A North-South Divide Emerges in Defect, Fraud and Misrepresentation Risk, According to First American Loan Application Defect Index

—Cotton states in the South are showing the highest levels of risk, compared to the northern rust-belt, where application and defect risk is currently the lowest, says Chief Economist Mark Fleming—

SANTA ANA, Calif.--()--First American Financial Corporation (NYSE: FAF), a leading global provider of title insurance, settlement services and risk solutions for real estate transactions, today released the First American Loan Application Defect Index for October 2016, which estimates the frequency of defects, fraudulence and misrepresentation in the information submitted in mortgage loan applications. The Defect Index reflects estimated mortgage loan defect rates over time, by geography and by loan type. It’s available as an interactive tool that can be tailored to showcase trends by category, including amortization type, lien position, loan purpose, property and transaction types, as well as state and market comparisons of mortgage loan defect levels.

October Loan Application Defect Index

  • The frequency of defects, fraudulence and misrepresentation in the information submitted in mortgage loan applications, decreased 1.4 percent in October as compared with September.
  • Compared to October 2015, the Defect Index decreased by 13.9 percent.
  • The Defect Index is down 33.3 percent from the high point of risk in October 2013.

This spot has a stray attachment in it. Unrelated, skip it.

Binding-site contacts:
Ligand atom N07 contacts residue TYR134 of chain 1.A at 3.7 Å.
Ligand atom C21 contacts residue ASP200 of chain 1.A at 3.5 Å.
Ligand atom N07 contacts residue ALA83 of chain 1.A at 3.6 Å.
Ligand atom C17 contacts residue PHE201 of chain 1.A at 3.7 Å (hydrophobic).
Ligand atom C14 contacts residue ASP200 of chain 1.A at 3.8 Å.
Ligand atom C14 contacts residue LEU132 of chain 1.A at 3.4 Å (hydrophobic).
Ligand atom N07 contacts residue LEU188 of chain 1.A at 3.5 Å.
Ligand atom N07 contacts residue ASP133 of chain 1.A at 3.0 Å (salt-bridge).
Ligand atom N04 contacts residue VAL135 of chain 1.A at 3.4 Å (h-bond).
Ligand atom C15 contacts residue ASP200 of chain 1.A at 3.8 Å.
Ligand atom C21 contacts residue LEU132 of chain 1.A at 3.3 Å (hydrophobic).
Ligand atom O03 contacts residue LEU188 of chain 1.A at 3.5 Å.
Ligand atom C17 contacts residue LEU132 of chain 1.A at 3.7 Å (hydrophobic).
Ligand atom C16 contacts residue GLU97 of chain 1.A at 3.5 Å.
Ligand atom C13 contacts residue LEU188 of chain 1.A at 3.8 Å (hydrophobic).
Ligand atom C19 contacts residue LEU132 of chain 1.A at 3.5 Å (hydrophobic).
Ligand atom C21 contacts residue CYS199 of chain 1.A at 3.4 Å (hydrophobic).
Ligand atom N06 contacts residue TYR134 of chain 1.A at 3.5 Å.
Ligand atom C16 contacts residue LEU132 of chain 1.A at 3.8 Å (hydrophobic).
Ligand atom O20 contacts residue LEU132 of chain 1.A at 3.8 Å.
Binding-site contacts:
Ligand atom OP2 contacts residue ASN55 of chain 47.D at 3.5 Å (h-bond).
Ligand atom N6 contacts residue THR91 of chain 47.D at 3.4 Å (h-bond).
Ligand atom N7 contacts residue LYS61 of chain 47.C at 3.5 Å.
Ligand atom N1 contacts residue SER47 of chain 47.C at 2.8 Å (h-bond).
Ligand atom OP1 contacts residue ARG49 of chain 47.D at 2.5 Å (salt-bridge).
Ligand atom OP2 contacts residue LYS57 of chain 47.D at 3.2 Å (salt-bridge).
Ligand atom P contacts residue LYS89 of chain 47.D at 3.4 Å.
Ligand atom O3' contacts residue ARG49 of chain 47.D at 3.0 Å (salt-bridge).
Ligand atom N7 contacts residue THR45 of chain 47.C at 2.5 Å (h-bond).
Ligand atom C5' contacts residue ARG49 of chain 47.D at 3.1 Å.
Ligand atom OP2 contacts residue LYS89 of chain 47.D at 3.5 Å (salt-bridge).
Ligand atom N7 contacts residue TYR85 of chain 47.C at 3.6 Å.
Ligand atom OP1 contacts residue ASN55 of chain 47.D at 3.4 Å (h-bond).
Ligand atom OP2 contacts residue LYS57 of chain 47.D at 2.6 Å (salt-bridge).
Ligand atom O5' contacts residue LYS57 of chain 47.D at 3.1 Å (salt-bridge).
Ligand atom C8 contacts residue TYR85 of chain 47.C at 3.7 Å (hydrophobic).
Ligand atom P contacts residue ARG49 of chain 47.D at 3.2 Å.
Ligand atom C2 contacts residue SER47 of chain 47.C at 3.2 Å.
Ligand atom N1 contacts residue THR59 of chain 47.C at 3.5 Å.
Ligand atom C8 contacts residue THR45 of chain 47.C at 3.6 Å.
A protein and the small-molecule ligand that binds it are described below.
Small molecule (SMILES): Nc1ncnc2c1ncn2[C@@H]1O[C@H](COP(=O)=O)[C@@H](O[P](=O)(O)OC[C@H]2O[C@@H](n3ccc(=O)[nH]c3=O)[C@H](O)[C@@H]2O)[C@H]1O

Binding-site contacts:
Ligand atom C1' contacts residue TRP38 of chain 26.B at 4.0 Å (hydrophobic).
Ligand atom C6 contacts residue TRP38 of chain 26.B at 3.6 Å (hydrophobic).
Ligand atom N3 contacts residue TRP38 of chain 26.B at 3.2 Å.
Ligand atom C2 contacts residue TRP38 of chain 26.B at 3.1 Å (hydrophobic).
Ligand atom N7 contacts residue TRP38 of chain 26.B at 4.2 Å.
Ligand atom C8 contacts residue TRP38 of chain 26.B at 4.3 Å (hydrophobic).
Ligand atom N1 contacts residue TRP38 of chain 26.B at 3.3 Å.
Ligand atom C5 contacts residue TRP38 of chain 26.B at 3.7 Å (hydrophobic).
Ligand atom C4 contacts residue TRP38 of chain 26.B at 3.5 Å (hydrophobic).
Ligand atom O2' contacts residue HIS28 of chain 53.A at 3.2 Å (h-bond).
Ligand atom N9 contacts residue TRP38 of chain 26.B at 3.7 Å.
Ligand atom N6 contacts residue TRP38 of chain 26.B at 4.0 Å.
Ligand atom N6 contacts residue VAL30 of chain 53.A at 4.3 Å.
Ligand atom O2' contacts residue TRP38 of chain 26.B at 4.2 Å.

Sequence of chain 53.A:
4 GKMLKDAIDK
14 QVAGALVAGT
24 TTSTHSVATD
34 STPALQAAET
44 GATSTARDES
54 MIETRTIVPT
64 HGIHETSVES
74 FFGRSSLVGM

• The Defect Index for refinance transactions decreased 1.7 percent month-over-month, and is 15.9 percent lower than a year ago.
  • The Defect Index for purchase transactions is unchanged compared to last month, and is down 5.9 percent compared to a year ago.

Chief Economist Analysis: Post-Election Rate Increase Pushes Market Toward Higher Risk Purchase Loans

“The post-election sudden increase in mortgage rates has accelerated the shift away from a refinance-driven market toward a purchase-dominated market,” said Mark Fleming, chief economist at First American. “Based on analysis of loan application defect risk trends, purchase loans are riskier, so I expect that the overall decline in loan application and defect risk will slow as rates continue to rise into 2017 and the share of higher risk purchase loans increases.”

A North-South Divide

“Defect, fraud and misrepresentation risk can vary substantially by location. In fact, the most recent data is showing a growing division between the North and South,” said Fleming. “Cotton states in the South are showing the highest levels of risk, compared to the northern rust-belt, where application and defect risk is currently the lowest.”

Additional Quotes from Chief Economist Mark Fleming

  • “Defect risk is concentrating in the South, particularly in Arkansas and Louisiana, as well as in large markets in Texas and South Carolina.”
  • “McAllen, Texas; Houston; Columbia, S.C.; Birmingham, Ala. and Charleston S.C. currently have the highest loan application defect and misrepresentation risk in the nation.”
  • “New Orleans; Baton Rouge, La. and Little Rock, Ark. are also ranked highly for defect risk among the largest 100 metropolitan areas of the country.”